Optical coherence transfer over 50-km spooled fiber with frequency instability of 2×10−17 at 1 s
Ma Chao-Qun, Li-Fei Wu, Jiang Yan-Yi†, Yu Hong-Fu, Bi Zhi-Yi, Ma Long-Sheng
State Key Laboratory of Precision Spectroscopy, East China Normal University, Shanghai 200062, China

Corresponding author. E-mail: yyjiang@phy.ecnu.edu.cn

*Project supported by the National Natural Science Foundation of China (Grant Nos. 11127405, 11334002, and 11374102) and the National Basic Research Program of China (Grant No. 2012CB821302).


We demonstrate coherent transfer of an ultra-stable optical frequency at 192.8 THz over 50-km spooled fiber. Random phase noise induced by environmental disturbance through fiber is detected and suppressed by feeding a correctional signal into an acousto-optic modulator. After being compensated, the fiber-induced frequency instability is 2×10−17 at 1-s averaging time and reaches 8×10−20 after 16 h. The noise floor of the compensation system could be as low as 2×10−18 at 1-s averaging time.

PACS: 42.62.Eh; 42.25.Kb; 42.79.Sz
Keyword: optical coherence transfer; spooled fiber; frequency instability; noise floor
1. Introduction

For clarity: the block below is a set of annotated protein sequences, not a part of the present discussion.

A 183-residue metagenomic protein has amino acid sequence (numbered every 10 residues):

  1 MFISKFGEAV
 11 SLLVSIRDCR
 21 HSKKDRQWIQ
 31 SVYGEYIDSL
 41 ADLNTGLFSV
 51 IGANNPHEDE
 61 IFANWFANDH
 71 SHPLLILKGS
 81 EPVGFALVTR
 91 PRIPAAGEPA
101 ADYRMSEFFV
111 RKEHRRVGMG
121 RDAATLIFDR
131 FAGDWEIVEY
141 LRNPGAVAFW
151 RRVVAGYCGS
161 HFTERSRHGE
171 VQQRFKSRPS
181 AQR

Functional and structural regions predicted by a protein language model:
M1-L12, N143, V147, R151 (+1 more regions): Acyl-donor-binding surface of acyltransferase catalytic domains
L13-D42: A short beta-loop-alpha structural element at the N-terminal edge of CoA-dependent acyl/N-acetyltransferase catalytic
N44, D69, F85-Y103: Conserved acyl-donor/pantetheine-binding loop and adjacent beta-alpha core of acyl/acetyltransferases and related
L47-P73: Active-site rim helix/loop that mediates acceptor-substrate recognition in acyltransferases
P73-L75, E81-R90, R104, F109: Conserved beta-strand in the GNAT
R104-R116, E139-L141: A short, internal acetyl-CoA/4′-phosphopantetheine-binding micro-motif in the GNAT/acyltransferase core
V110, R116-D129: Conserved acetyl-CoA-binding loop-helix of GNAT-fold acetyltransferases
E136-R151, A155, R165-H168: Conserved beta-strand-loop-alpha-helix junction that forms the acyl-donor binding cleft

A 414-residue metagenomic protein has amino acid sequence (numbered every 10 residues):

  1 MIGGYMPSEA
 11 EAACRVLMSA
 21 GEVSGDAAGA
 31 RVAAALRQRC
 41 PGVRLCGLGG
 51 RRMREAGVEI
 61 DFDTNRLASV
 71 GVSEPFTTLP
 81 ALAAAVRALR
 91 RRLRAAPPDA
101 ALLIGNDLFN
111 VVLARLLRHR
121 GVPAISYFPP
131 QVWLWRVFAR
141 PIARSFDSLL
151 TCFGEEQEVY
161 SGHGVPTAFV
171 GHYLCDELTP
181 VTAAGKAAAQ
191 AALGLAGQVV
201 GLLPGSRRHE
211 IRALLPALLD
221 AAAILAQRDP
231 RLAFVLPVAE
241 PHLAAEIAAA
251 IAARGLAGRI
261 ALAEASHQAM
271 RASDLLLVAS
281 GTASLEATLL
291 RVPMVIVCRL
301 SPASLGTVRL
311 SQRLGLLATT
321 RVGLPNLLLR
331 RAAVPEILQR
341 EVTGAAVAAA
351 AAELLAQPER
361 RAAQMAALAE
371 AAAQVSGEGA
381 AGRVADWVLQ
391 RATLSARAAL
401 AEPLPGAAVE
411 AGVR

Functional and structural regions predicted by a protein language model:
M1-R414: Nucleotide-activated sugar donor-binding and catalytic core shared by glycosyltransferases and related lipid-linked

The development of optical atomic clock with superior stability and accuracy paves a way for a variety of applications in many different scientific fields, including fundamental physics, [1, 2] geodesy, [3] and astronomy.[4] However, most of the applications require accurate coherent transfer of clock signals between laboratories. Conventionally, clock comparisons are carried out through global position systems (GPS) or two-way time transfer based on satellites.[5, 6] The frequency instabilities of both methods reach a level of 10− 15 after one day of measurement, which is insufficient to compare the optical atomic clocks.[711] Optical fiber links that have been established all over the world provide ready-made resources both for radio frequency (RF) dissemination[12] and optical frequency transfer. The fiber-based optical frequency transfer, which presents a much lower frequency instability than other methods, has an enormous potential to be used in optical clock comparison. Foreman et al. reported an optical coherence transfer over a 32-km fiber with a frequency instability of 3× 10− 17 at 1  s.[13] Grosche et al. phase-locked fiber laser at 1542  nm to a Ca optical clock, and transferred the laser light via a 146-km-long fiber link with a fractional instability of 3× 10− 15 at 1  s, scaling to 1× 10− 19 at 3× 105  s.[14] Lopez, et al. demonstrated a scheme for optical frequency dissemination in terms of cascaded fiber link based on repeater stations. The optical frequency transferred over 300  km, obtaining frequency instabilities of 3× 10− 15 at 1  s and 5× 10− 20 after 20  h.[15] In Germany, the distance for frequency transfer has been extended to 1840  km.[16] Erbium-doped fiber amplifier (EDFA) and fiber Brillouin amplifier (FBA) were employed to overcome light power attenuation. The frequency instability is 2× 10− 15 at 1  s, reaching 4× 10− 19 at 100  s, and the statistical fractional frequency uncertainty is (− 0.14± 2.6)× 10− 19.